By Shana Tatum RD, LD
I am hopeful all of The Leader’s readers are remaining healthy and beginning to consider the slow steps to re-enter some form of community life.
It has been an unusual experience for certain. With the CDC guidelines putting attention on prevention, my hope is that this redirects the conversation to the modifiable lifestyle factors that serve as a foundation to good health. Sleep, stress, movement and diet have been part of the discussions recently seen on social media. As a health professional that sings this mantra, keep engaging in these healthy behaviors.
Since the beginning of the year, these monthly nutrition features have focused on a specific part of the body and how key nutrients enhance function. There was an exception with last month’s article on immunity for COVID-19. Today’s report concerns the lungs.
Asthma and chronic obstructive pulmonary disease, also known as COPD, are two of the most common respiratory diseases. It has been shown that dietary modification positively affects the management of these conditions. Some of this evidence highlights the Mediterranean diet, one high in vegetables, fruits, fish, nuts and seeds as a way to improve symptoms. In addition to these foods, part of the diet’s benefit may be in the monounsaturated fat in olives and olive oil, a key feature of the diet. These studies show that while moderate in fat intake, the Mediterranean diet provides a protective effect on wheezing and asthma symptoms.
Contrast this to the typical westernized, standard American diet (SAD), which contributes to inflammation. This way of eating is high in refined grains and sugar and processed meat. It also is high in industrial seed oils used for foods like French fries as well as high-fat dairy. A diet high in these foods have been associated with higher rates of asthma in children and adults and COPD in adults. Overnutrition has also been correlated with negative effects in respiratory disease.
Fruits and vegetables specifically provide antioxidants that are lacking in the westernized diet. A few examples include:
Vitamin C – provides anti-inflammatory and anti-asthmatic effects as well as restoring damaged lung tissue in emphysema patients. Sources include broccoli, oranges, tomatoes, kiwi and red, orange and yellow bell peppers.
Vitamin E – the term Vitamin E refers to eight fat-soluble molecules called tocopherols. It is likely involved in strengthening parts of the cell-mediated immunity. It can be found in sunflower seeds, almonds, turnip greens, tomato paste and peanut butter.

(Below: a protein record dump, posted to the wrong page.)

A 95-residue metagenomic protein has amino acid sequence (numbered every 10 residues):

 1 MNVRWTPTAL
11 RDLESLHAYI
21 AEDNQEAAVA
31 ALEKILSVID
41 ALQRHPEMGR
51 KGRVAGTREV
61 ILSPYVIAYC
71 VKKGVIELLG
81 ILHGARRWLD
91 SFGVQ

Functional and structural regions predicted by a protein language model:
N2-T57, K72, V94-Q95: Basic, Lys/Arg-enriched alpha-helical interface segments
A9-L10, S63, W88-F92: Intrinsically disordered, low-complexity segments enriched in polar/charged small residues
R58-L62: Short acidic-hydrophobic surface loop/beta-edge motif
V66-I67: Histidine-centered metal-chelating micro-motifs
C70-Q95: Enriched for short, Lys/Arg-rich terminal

Flavonoids and carotenoids – types of antioxidants and are found in red, blue and purple berries, white and green tea, chocolate, black beans and many herbs like parsley and thyme.
In addition to these nutrients, Omega 3 fatty acids from marine sources have been shown to reduce inflammation. One of the dangers reported with COVID-19 shows that once the immune system has reacted, that inflammation can be hard to reduce. It has been referred to as a cytokine storm. These long chain fatty acids help to reduce cytokines, a protein the body uses as a regulator and signaling system of immune coordination. Fatty fish such as salmon, sardines and anchovies can provide this protection. In addition, some plant foods provide sources of Omega 3, however the conversion to a useable form is not as efficient. Chia, hemp and flax seeds as well as walnuts are plant sources that can be consumed to support Omega 3 intake.
Nutrient-dense dietary intake has been correlated with improvement of respiratory conditions such as COPD and asthma. Following nutrition guidelines with a Mediterranean diet can bring great benefit not only for respiratory health, but overall wellness. Making steps to reduce reliance on processed and refined foods and sugar support improvement in many chronic conditions. Consider trying the recipe below to keep inflammation at bay and reap the benefit of good healthy fats and antioxidants.
Quinoa Salad with Cucumbers, Tomato and Mint
- 2 cups water
- 1 1/2 cups quinoa, rinsed
- 2 large cucumbers, peeled and cut into cubes
- 1 small red onion, diced
- 1 large tomato, diced
- 1 bunch parsley leaves, chopped
- 2 bunches mint leaves, chopped
- 1/2 cup extra virgin olive oil
- 1/4 cup red wine vinegar
- 1 lemon, juiced
- 1 teaspoon salt
- 1/2 teaspoon freshly ground black pepper
- 1 avocado diced, for garnish
- Bring the water to a boil in a large saucepan. Add the quinoa, stir once, and return to a boil. Cook uncovered over medium heat for 10-12 minutes. Strain and rinse well with cold water, shaking well to remove any water.
- When dry, transfer the cooked quinoa to a large bowl. Add the cucumbers, onion, tomato, parsley, mint, olive oil, vinegar, lemon juice, salt and pepper and toss well. Garnish with diced avocado. Serve as a side dish or add chopped cooked chicken to serve as main dish.